If you follow these steps with Netscape 7.2, Mozilla Firefox 1.04 or Opera 7.54 (substitute the A key for the TAB key in the process of testing the links in Opera) everything will work as one would hope and expect; not so for IE6. Mike Cherim has created a terrific set of three pages called A Focus on Focus with which you can run this experiment.

For table-based sites like CNN and IBM (as of this writing), the skip links usually work because it is natural for the target of the link to be at the top of a table cell (td).

For more contemporary sites like that of the Web Accessibility Initiative of the World Wide Web Consortium, for example, the in-page links do not work. Try WAI home page. TAB to the "Skip to Content" link, press ENTER and visual focus moves, but TAB again and input focus is back at the top of the page. It should work but it doesn't - at least as of this writing. This is true of many sites, and not just skip links. For example I have a short "table of contents" at the top of my comparison of Section 508 and WCAG.

Though they are fixed now, up until recently if you activated one of those from the keyboard, then tabbed again, you were back at the top of the page.

What is the solution (read work-around) for this problem? Through discussions on various mailing lists over several months the nature of the IE6 bug has become clearer. In May of 2005 Becky Gibson (IBM) and Mike Scott (MSF&W) independently recognized that when targets of in-page links were contained in (actually at the top of) elements "with width defined" (whatever that meant) - they generally worked from the keyboard. It was Terrence Wood who put it together with the hasLayout property:

IE6 places input focus on the first ancestor object of the target of the link which is a span or div with the property hasLayout set to true or which is one of the elements which always has hasLayout=true, including td and body. With body in the list that means that input focus always has a place to go and also explains why input focus so often ends up on the top of the page. With td in the list, we can understand why in-page links on table based sites generally worked from the keyboard.

A Google search for "hasLayout property" will yield a Microsoft MSDN page at the top of the list that describes this property and methods for setting it to true; setting width and height is just one such method. There are a two of other interesting articles about the hasLayout property from WebmasterWorld and from

With that said, here is the work-around that I use to insure that my in-page links work from the keyboard with IE6. This is the coding for a typical target.

<div style="width:0%;height:0px;">
<a name="maincontent" id="maincontent">
<img src="\images\1-pix.gif" width="0" height="0" alt="" />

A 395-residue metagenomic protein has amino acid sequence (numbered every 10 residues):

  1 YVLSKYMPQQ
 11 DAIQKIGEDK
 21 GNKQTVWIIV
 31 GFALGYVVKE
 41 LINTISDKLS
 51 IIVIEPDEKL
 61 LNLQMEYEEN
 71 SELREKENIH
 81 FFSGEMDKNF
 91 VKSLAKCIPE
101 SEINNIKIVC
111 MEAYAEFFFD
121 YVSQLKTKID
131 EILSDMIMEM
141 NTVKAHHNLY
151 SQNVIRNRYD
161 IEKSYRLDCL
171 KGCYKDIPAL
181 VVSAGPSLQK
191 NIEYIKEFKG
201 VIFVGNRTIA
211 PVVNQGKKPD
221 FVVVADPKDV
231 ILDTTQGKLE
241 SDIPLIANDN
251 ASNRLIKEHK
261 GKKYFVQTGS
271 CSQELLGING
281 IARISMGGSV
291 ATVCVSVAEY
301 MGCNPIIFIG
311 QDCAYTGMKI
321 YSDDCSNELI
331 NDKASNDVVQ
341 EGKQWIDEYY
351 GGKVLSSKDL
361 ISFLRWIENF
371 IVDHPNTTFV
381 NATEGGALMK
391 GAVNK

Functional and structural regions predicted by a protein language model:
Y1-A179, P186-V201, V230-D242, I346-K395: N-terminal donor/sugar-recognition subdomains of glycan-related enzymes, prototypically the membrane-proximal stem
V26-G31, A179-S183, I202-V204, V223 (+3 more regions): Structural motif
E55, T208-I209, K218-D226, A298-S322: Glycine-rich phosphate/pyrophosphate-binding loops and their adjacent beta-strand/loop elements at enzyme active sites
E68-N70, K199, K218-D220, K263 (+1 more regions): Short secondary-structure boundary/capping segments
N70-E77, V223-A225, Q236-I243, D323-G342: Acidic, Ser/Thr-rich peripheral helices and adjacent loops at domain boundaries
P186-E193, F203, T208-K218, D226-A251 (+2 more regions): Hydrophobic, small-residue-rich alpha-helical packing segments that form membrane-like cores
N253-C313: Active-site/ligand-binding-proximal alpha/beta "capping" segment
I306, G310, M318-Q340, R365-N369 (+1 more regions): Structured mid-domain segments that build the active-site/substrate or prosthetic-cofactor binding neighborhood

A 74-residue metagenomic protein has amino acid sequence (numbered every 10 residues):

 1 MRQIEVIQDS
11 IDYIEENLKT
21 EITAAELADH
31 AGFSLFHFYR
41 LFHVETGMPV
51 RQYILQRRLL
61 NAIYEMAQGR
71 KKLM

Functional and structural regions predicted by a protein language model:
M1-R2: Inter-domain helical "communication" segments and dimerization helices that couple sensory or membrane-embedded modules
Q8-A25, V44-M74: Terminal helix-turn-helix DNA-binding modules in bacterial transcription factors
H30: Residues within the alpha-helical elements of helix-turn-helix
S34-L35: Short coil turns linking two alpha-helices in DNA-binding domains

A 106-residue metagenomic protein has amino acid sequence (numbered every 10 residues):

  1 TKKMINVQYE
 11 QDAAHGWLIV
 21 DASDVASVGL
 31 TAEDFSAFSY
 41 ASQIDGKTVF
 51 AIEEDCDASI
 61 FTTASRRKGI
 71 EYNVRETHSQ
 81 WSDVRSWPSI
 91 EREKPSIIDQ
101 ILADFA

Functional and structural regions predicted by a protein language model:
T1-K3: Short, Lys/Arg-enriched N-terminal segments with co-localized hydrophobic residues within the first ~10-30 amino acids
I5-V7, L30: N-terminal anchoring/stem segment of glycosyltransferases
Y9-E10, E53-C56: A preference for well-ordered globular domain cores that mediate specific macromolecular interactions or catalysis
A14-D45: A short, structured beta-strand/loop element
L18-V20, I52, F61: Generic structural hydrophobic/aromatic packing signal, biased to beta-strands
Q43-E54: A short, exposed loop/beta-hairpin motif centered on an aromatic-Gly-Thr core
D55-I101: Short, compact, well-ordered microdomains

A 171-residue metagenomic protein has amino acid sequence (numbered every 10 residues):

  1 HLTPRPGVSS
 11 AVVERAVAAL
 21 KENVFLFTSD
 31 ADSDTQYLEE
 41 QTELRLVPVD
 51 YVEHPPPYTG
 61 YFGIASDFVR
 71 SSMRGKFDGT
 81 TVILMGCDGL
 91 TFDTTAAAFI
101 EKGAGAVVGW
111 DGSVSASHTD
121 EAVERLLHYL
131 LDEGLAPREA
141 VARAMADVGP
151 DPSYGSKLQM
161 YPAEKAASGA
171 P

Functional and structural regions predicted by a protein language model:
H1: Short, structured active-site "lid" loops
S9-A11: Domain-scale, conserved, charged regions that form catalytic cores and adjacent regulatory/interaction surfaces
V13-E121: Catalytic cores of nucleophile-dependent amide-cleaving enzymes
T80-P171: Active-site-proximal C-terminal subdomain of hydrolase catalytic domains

The styling of the div assigns height and width which turns the hasLayout property to true. The anchor element (a) is not empty, but contains an invisible gif. Without that (or some other text content), it turns out that visual focus doesn't work correctly. I hope that the next version (7.0) of Internet Explorer will have this fixed. But of course IE6 will be around for a while and this workaround is not too offensive.


New Well, that is what I was using last week, and that is what is used on several of my pages. But Mike Scott (MSF&W) has written with a much simpler approach.

<span style="position:absolute;">
<a name="content" id="content">&nbsp;</a>

Here is Mike's analysis as written in an email to me.

Position:absolute has the additional effect of removing the element from the flow, so it doesn't take up any space. This way we can use a non-breaking space instead of a 1px image. Since it uses a span, it can be used inside elements that can't contain divs (paragraphs, headings, etc). We also don't have to worry about the div causing an extra line break in old/non-css browsers.

Simplification is certainly welcome. Thanks Mike.


Knowbility (posted August 10, 2005)

Knowbility is an accessibility phenomenon. Under the direction of executive director and founder, Sharron Rush, Knowbility designed and developed the Accessibility Internet Rally, AIR, which promotes accessibility amongst web developers and designers and encourages non-profit organizations to use the web.

In preparation for an AIR event, tech teams are recruited and thoroughly trained in web accessibility. They are then paired with non-profit organizations. Both tech teams and non-profits are local to the area where the Rally is being held.

On Rally Day, each team develops an accessible web site for their non-profit. The sites are judged for accessibility, usability and aesthetics; the winners are feted at a gala banquet.

AIR can be a one-day rally or like AIR Interactive during the South By Southwest Festivals, the rally can last several days.